- Employer’s Knowledge of Disability
- How Should Employers Deal with References Post-GDPR?
- Is It Time to Offer Bone Density Testing?
- Helping Employees Beat Loneliness and Depression Naturally
- Plants, Peace and Productivity
- The Messy Desk Conundrum
- The Pain of Living in Interesting Times
- Sabotaging Success
- Make it Mozart!
- Follow Proper Procedure Even in the Most Blisteringly Obvious Cases
- How to Speed Up Slow Performers
- Simple Belief of Discrimination is Not Enough
- Four Ways to Get More Done
- Abandon the Tyranny of the “To-do” List
- Eugene the Egg Cracks
- Three Conditions to Ensure Training Works
- Benefitting from Peer Knowledge
- How to Cope With “Secondhand” Stress
- Do You Need More Resources – or to Work More Efficiently?
- Network to Progress
- Recruitment A Listers
- Six Steps to Successful Flexible Working
- Stimulating Intellectual Curiosity
- 12 Dangers of Christmas
- Does Someone You Know Enjoy Being Miserable?
- Get Some Coffee Friends!
- Add Some Muscle to your Grievance Procedure
- CA Reject Morrison Vicarious Liability Appeal
- Managing With a Growth Mind Set
- Employee Accountability
How to Cope With “Secondhand” Stress
We all know the saying “smile and the world smiles with you”. If you work with people who are cheerful and optimistic, you’re more likely to feel the same. Unfortunately, it’s equally true that if your colleagues are unhappy and stressed you’re more likely to suffer.
The good news is there are many specific skills you can learn, behaviours you can practice, and changes you can make in your environment that will be helpful in dealing with secondhand stress. Here are some strategies.
Before you tackle secondhand stress, acknowledge that some stress can be good. Life is full of stressors. You don’t achieve a successful career, raise a family, lead, or make changes in an organisation without some level of stress.
If certain members of your team are strained, try to understand what’s really going on rather than stressing about their stress. Ask them to describe what they’re experiencing. Find out what they are anxious about. When people accurately label their emotions, they’re more likely to identify the source of their stress and do something about it.
Talking to an overstretched, stressed-out colleague might make you feel nervous yourself. You can keep your emotions in check by being empathetic. By expressing compassion for this person’s concern and then engaging them in positive conversation — either to generate a solution to their problem or shift their focus away from it — we often positively influence them instead of letting them negatively affect us. Ask your colleague, “Is there anything I can do to help you move matters forward? Is there a conversation we should have that might lead to a more constructive outcome?”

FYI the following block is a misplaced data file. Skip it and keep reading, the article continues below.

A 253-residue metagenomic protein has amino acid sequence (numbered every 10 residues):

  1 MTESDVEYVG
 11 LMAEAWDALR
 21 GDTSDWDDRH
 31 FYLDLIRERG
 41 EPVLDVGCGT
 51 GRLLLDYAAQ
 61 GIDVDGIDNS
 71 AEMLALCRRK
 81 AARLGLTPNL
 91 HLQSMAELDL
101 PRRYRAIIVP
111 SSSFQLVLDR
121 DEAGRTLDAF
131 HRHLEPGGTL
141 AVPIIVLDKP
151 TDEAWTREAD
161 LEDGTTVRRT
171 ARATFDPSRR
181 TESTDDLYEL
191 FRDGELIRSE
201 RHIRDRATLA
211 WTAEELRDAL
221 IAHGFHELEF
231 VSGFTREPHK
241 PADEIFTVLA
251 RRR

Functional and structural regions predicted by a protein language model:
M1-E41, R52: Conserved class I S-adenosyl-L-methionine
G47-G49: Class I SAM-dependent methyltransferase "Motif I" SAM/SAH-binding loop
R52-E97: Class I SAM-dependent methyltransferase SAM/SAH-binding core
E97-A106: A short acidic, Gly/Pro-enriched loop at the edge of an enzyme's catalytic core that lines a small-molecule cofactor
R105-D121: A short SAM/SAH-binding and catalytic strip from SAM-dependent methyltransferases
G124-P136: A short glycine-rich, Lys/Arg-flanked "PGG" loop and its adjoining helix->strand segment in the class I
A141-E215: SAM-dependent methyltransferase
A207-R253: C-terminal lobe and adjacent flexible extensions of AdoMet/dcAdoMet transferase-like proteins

It’s not always easy to be compassionate toward your office’s Eeyore. If you feel the negativity of a colleague is starting to take its toll on you, try taking strategic retreats and limit your contact with anxiety-inducing colleagues.
Another strategy for coping with secondhand stress is to surround yourself with positive people. Positive emotions can be just as contagious as negative ones.
Make an effort to promote optimism in the ranks, too. Help to create an environment where people feel confident about the organisation. You don’t want a situation where one individual’s stress is the only voice in the room.
Even if your job is manageable, it can quickly become a source of anxiety if everyone else around you is stressed and vocal about it. People often talk about their ‘have-to’ goals (as in ‘I have to go to this meeting.’ Or ‘I have to be on this client call).
Complaining about a large to-do list is seen by some people as a badge of honour, and the complaining often catches on. But that’s dangerous. Turn your “have-to” goals into “want-to” goals.
One of the best ways to ward off stress is to take excellent care of your health. Eating well and getting plenty of exercise and sleep are critical to keeping stress at bay. So, too, is practicing gratitude.
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Although every effort has been made to ensure the accuracy of the information contained in this blog, nothing herein should be construed as giving advice and no responsibility will be taken for inaccuracies or errors.
Copyright © 2019 all rights reserved. You may copy or distribute this blog as long as this copyright notice and full information about contacting the author are attached. The author is Kate Russell of Russell HR Consulting Ltd.